SB 58

Colorado House Judiciary Committee Advances SB24-58 to Protect 14er Access

DENVER, COLORADO – In a significant step forward for outdoor enthusiasts and private landowners in Colorado, Senate Bill 58 (SB24-58) has successfully passed through the Colorado House Judiciary Committee today following a 9-1 vote by its members. This comes on the heels of a unanimous 28-0 passage in the Colorado Senate earlier this month, signaling strong bipartisan support for the legislation. The bill now moves to the full House for further debate and a vote. If approved, it will be sent to Governor Jared Polis for his signature or veto.

SB 58 would update the state’s recreational use statute by setting clearer expectations for landowners on warning or guarding visitors about known hazards. Key to the bill is the provision allowing landowners to install a single warning sign at the main access point to their land, using pre-approved language. This measure aims to eliminate the need for multiple signs across a property, each indicating individual hazards. Additionally, the bill delineates that individuals who venture off pre-approved trails, routes, and areas are considered trespassers and have limited legal recourse if injured.

During the hearing, notable representatives from the Fix CRUS Coalition, Colorado Farm Bureau, Colorado Water Congress, Colorado Fourteeners Initiative, Colorado Mountain Club, Boulder Climbing Community, Colorado Parks & Wildlife, The Next Summit, and local landowners like John Reiber supported SB-58.

A key point of discussion was the legal distinction between a landowner knowing of a hazard versus a landowner who should have known about a hazard. Alex Derr, secretary of the Fix CRUS Coalition, emphasized the trade-off between access and safety. Derr highlighted that demanding excessive safety measures from landowners could lead to reduced access for recreational activities. He stated that the coalition believes the current balance is overly focused on risk management and that the community they represent would prefer to assume some level of risk to ensure and expand access to outdoor spaces.

The committee’s deliberations ended on a lighter note, with members humorously debating the correct count of Colorado’s 14ers. The debate concluded with the acknowledgment that, according to the U.S. Forest Service, there are 54 recognized 14ers in the state.

As SB24-58 moves closer to becoming law, it’s crucial for outdoor enthusiasts to remember the importance of respecting private property rights while enjoying Colorado’s vast public lands. Here are some tips for recreating responsibly:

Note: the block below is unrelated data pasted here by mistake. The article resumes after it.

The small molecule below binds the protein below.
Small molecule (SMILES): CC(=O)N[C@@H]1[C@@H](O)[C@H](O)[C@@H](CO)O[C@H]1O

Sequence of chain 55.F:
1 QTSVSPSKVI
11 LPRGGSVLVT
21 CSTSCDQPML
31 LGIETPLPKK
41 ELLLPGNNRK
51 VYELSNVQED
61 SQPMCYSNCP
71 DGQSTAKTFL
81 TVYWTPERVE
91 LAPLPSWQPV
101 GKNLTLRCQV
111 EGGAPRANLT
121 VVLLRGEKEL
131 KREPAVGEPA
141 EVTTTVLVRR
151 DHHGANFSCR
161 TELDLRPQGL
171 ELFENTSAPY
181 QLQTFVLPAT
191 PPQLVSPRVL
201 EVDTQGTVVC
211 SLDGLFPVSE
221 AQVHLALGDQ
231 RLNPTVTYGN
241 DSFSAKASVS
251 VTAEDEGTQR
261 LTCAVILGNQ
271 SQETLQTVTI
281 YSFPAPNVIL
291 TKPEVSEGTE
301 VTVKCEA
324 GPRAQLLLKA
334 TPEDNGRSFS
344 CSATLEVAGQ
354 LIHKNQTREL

1. Stay on Designated Trails: Always use marked trails and areas to minimize your impact on the environment and respect private lands adjoining public spaces.
  2. Obey Signage: Pay attention to and follow all posted signs, especially those indicating private property or restricted areas.
  3. Leave No Trace: Practice Leave No Trace principles to preserve the natural beauty and health of the outdoors for others to enjoy.
  4. Respect Wildlife: Observe wildlife from a distance, and do not feed or approach animals.
  5. Plan Ahead: Know the rules and regulations of the area you’re visiting, including any specific guidance related to private lands or protected areas.

 

SB24-58 represents a critical step in balancing the interests of landowners with the desires of outdoor enthusiasts to access and enjoy Colorado’s renowned landscapes. By clarifying the responsibilities and rights of both parties, the bill aims to foster a more respectful and sustainable relationship between landowners and the public.

Alex Derr, Founder of The Next Summit

Alex Derr is an Eagle Scout, climber, and environmental policy expert located in Denver, Colorado. He created The Next Summit to help others stay safe exploring the mountains and advocate to preserve the peaks for the future. Follow him on Linkedin or Twitter or click here to contact him.

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Hi, I'm Alex!

In 2018, I watched in disbelief as dozens of people hiked into a storm on Longs Peak, unaware of the extreme danger. Soon after, I started The Next Summit to educate and empower the public to safely and responsibly explore America's mountains.

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